20. Do Use Other Communication Channels – Don’t get stuck in an email only communication world. Use other methods such as text messages, phone, and even in person. (Many newer technologies like Slack can replace your team email entirely.)
  21. Don’t (Ever) Send Flame Mail – Never ever send an email in anger. Hit “Delete” instead of “Send.” Before you send that Flame Mail, ask yourself, “Would I be embarrassed if this message was made public?” It just might… you never know.

Write Better Emails

Email doesn’t have to be bad.

Use these 21 tips and guidelines to improve your emails.

Not only will you write more effective emails, but your co-workers will thank you. (But, hopefully not with a “Reply-All.”)

Question: What bad emails do you see in your workplace? What is you best email tip to share? You can leave a comment by clicking here.

21 thoughts on “21 Dos and Don’ts to Improve Your Email

  1. I do agree with mostra of the tipos, although number 17 is really counter productive, you should put in place “5S” system.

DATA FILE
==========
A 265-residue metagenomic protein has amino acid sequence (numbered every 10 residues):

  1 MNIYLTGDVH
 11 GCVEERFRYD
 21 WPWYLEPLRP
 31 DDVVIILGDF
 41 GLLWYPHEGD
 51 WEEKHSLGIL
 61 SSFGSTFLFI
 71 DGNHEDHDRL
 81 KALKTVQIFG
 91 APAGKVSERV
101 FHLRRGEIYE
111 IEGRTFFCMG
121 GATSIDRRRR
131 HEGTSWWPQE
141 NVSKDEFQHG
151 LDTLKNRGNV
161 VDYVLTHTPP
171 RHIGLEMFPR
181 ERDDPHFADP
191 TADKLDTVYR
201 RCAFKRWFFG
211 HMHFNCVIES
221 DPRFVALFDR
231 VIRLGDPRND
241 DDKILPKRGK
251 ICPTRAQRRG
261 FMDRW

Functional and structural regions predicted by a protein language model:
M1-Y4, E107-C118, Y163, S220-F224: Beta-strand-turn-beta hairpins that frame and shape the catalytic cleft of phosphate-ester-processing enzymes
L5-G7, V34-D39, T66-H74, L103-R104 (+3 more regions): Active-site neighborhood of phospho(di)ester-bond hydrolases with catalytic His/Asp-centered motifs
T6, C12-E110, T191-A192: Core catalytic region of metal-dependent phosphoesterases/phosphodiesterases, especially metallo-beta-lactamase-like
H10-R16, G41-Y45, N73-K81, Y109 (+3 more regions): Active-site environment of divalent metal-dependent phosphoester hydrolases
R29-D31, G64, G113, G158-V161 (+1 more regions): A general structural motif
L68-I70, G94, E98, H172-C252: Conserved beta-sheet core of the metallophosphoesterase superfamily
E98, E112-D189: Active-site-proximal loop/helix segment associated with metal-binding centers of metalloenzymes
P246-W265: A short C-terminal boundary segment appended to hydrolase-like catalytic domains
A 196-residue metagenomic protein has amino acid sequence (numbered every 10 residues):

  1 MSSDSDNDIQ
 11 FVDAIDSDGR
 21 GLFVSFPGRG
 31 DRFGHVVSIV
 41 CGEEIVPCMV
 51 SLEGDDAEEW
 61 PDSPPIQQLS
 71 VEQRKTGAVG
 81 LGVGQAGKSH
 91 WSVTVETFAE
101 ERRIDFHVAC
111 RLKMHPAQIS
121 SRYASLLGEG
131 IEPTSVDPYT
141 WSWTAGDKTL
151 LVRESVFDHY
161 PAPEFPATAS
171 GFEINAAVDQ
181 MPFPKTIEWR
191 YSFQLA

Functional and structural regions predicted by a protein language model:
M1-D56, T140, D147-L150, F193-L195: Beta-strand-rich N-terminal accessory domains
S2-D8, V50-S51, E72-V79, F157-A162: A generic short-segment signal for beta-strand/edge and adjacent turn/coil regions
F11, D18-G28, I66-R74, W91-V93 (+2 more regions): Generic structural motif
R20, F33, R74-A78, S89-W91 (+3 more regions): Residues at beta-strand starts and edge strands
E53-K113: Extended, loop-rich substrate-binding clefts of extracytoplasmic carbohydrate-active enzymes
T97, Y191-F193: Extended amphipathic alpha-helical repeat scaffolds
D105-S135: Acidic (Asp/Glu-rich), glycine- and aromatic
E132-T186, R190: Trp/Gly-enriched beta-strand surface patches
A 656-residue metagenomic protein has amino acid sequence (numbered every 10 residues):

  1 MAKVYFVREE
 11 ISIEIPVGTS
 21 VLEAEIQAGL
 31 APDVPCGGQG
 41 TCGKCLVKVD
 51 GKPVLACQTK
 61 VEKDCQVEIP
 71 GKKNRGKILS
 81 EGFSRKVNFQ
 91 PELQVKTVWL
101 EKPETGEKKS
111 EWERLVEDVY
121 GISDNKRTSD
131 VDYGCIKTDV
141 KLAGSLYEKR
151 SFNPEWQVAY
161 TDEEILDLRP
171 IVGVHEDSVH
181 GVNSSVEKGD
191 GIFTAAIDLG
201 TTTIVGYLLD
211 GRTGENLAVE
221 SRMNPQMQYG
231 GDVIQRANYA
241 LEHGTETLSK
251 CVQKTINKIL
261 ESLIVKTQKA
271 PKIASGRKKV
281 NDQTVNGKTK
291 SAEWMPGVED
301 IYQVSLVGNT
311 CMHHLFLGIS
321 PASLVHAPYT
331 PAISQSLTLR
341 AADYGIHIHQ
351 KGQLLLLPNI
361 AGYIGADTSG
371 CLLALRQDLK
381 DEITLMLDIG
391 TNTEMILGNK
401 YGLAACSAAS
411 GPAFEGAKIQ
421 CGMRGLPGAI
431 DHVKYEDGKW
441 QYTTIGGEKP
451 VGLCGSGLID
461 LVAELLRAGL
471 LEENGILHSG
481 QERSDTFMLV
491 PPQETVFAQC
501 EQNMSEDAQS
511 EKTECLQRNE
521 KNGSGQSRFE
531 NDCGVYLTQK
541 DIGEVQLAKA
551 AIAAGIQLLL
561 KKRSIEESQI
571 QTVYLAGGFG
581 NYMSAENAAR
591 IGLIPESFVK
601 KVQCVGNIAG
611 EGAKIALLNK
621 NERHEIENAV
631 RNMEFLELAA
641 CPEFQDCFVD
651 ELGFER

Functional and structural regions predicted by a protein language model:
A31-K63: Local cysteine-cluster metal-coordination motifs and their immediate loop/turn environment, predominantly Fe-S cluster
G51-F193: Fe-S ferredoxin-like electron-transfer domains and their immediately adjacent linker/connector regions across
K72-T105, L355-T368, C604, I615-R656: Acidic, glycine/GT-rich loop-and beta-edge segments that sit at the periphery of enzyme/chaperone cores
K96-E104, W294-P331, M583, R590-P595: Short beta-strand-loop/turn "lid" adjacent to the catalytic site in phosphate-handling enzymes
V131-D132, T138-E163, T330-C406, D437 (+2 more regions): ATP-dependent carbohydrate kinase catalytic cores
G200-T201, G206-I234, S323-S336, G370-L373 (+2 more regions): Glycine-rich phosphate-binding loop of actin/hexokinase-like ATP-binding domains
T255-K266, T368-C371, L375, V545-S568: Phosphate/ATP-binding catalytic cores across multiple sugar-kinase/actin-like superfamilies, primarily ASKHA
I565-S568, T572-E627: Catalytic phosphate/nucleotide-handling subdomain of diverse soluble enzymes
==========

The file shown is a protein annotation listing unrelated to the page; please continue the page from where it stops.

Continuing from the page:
2. Hey Craig, there’s actually an app which keeps us from sending flame email by filing it as send later (so that we can retrieve it when we cool down).
    Also, we have started using slack after you recommended it. It’s very useful indeed.

  3. Good list of helpful items.
    I would also suggest you add: “Set several, defined times each day to perform a full review of your Inbox”. This is one of the best ways to improve your personal e-mail productivity and reduce e-mail processing frustration. It takes a LOT of self-discipline, but the benefits are huge.
    Regards, Dr. Michael Einstein

  4. There is a use case for the BCC. If you’re sending an email to a group of people and you don’t want to broadcast that list of people (for privacy reasons) you can use the BCC and each recipient will only see themselves in the to list. I do agree that using it in a passive aggressive way is not effective.

  5. I’m now giving you an instruction to directly request him to provide those statements to you as his direct supervisor